Top 3 Google Analytics Reports You Need to Know

Where to start if you want to grow your business. 

Do you hear the words “Google Analytics” and cringe? If so, I don’t blame you. Google Analytics is complex and notoriously complicated. When I first started to dig into it, I wondered if I’d ever truly get it. (Spoiler alert: I did, and you can too!)

The good news? You don’t need to know every nook and cranny to gain valuable insights from your Google Analytics reports. The key is not to get overwhelmed by the enormous amount of information available to you. Start small.

Here are the top three reports—to start with—that will give you valuable insight into your audience and website performance.

Audience Overview

This top-level report gives you an overall snapshot of your website performance and who is accessing your site. Here you’ll see how many people are visiting your site, what percentage of those users are first-time visitors, where they are from and even how long any given person tends to stay on your site.

Why is this information important?
A quick overview can keep you abreast of trends or changes in your audience. Have the number of visitors dropped off or increased dramatically? Has your bounce rate increased from last time you logged in? If so, there’s a chance you’re not providing relevant information and you need to take a look at what content you are providing. Tracking this information helps you understand what your audience wants and needs.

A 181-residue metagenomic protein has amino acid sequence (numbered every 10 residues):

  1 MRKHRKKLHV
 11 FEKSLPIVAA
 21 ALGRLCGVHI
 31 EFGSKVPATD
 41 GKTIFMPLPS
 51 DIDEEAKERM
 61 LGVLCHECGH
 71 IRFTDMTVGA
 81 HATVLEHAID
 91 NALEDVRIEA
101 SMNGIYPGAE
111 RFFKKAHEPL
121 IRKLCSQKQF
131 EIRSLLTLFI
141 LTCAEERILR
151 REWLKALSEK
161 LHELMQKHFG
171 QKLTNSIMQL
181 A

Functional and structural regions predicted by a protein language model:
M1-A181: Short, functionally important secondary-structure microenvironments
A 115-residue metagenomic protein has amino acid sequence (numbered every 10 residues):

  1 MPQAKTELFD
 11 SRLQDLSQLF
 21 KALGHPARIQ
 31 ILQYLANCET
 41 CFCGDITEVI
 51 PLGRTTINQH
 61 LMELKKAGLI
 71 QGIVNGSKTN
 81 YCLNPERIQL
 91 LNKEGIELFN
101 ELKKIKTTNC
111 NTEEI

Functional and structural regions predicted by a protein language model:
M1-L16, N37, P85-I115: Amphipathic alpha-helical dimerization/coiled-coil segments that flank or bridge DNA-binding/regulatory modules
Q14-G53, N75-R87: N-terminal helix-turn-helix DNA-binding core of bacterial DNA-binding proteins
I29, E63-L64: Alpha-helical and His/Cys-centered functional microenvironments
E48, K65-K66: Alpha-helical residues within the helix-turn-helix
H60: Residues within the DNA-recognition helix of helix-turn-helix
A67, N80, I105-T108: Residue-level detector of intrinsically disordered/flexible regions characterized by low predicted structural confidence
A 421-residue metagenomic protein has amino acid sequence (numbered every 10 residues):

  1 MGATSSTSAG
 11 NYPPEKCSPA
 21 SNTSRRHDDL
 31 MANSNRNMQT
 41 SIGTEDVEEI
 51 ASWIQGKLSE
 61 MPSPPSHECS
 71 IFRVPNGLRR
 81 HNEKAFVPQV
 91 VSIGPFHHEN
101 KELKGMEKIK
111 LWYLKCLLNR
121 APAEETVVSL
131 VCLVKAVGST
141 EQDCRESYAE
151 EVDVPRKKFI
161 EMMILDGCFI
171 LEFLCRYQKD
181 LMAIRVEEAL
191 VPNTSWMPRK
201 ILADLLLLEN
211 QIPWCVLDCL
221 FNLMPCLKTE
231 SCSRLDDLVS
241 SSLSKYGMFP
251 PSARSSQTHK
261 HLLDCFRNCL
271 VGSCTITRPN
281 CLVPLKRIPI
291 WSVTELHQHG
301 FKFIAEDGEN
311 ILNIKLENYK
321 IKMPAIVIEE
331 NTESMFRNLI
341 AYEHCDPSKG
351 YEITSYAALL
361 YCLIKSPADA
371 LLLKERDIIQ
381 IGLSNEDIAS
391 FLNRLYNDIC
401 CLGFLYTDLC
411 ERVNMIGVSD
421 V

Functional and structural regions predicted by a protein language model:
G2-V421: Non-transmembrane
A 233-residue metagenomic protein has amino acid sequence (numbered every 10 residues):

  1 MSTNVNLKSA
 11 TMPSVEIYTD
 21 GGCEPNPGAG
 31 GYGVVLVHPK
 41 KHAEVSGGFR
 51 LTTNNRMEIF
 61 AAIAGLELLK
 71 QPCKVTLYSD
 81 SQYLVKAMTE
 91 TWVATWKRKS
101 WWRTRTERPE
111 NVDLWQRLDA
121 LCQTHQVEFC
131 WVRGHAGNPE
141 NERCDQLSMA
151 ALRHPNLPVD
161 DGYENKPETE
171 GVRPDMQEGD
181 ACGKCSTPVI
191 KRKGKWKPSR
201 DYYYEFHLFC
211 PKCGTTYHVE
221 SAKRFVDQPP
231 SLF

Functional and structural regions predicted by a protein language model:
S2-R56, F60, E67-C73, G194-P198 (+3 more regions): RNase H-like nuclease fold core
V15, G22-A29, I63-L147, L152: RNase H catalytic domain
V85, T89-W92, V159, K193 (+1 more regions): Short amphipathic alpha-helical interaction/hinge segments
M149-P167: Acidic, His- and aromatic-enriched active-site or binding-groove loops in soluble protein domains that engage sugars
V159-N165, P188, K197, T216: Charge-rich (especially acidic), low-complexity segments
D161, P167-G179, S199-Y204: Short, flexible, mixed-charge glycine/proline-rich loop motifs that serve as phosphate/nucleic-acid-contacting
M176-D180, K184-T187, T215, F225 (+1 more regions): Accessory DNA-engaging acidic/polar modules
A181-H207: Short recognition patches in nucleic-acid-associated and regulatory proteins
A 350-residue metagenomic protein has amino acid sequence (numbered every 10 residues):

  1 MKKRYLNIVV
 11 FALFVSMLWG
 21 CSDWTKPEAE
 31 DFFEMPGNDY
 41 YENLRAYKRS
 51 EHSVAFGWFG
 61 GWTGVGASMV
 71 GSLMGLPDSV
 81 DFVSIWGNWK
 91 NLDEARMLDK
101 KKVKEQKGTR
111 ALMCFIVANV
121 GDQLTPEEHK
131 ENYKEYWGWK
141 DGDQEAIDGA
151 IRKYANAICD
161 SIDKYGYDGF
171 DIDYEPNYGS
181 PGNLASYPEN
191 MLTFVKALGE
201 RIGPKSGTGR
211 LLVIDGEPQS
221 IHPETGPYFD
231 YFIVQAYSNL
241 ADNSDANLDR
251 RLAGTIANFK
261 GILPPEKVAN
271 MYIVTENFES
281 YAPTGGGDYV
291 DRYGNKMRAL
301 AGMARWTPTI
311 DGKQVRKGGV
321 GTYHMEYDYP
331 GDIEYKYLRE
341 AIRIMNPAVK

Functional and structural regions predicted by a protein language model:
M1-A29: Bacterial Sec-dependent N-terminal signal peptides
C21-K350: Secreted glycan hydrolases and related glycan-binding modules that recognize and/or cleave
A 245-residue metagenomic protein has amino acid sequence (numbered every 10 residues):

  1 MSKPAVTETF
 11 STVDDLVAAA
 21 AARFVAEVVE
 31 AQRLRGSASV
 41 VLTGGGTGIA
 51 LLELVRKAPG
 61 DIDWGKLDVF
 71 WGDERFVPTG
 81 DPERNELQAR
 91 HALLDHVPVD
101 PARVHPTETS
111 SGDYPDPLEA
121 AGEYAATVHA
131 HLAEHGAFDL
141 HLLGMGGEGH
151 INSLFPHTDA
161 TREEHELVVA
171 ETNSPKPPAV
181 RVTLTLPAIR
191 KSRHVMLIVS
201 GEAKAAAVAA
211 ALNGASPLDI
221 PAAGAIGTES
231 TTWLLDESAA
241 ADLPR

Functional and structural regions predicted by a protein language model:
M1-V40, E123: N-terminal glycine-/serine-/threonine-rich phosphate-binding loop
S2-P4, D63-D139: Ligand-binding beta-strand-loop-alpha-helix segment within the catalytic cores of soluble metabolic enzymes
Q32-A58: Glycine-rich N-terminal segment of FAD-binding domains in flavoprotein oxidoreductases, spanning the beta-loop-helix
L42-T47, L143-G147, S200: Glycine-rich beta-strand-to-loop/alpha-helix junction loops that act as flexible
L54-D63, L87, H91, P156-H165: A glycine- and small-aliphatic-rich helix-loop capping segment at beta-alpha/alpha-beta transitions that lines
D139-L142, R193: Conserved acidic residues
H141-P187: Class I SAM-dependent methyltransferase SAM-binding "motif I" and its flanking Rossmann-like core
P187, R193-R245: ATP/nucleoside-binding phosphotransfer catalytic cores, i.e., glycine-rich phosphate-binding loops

How to get there: 
Find it under “Audience” in the left sidebar.

Expand to check out Demographic Information
To further analyze your audience, check out the other expandable menus under “Audience” in the right sidebar. Here you can explore more demographic information like age, gender and interests. This all helps you to understand who is visiting your website.

This demographic information will be your BFF for marketing initiatives. When you can collect this type of data about your site visitors, you can begin to tailor your messaging and marketing tactics toward that audience. This information should also inform your choices for advertising or where you end up putting your marketing dollars and see some serious ROI.

GoogleAnalytics_AudienceOverview

 

Top Pages

This report helps you understand what content is really working on your site. It shows you which pages are visited the most, ranked by the number of views for those particular pages.

Why is this information important?
If you know which blog posts and pages are getting the most traffic on your site, you can build a better content strategy. In other words, give the people what they want! If everyone is gravitating toward recipes on your foodie website but skipping over the nutritional information, then you know you should beef up (pun intended) your recipe offerings to attract and retain visitors.

How to get there:
Access this information under Behavior > Site Content > All Pages.

Expand to check out Exit Pages
This report shows the last page users visited before leaving your site. A lot of people have said that you should analyze exit pages to understand why people are leaving your site. But just because someone has left doesn’t necessarily mean anything is wrong with the content.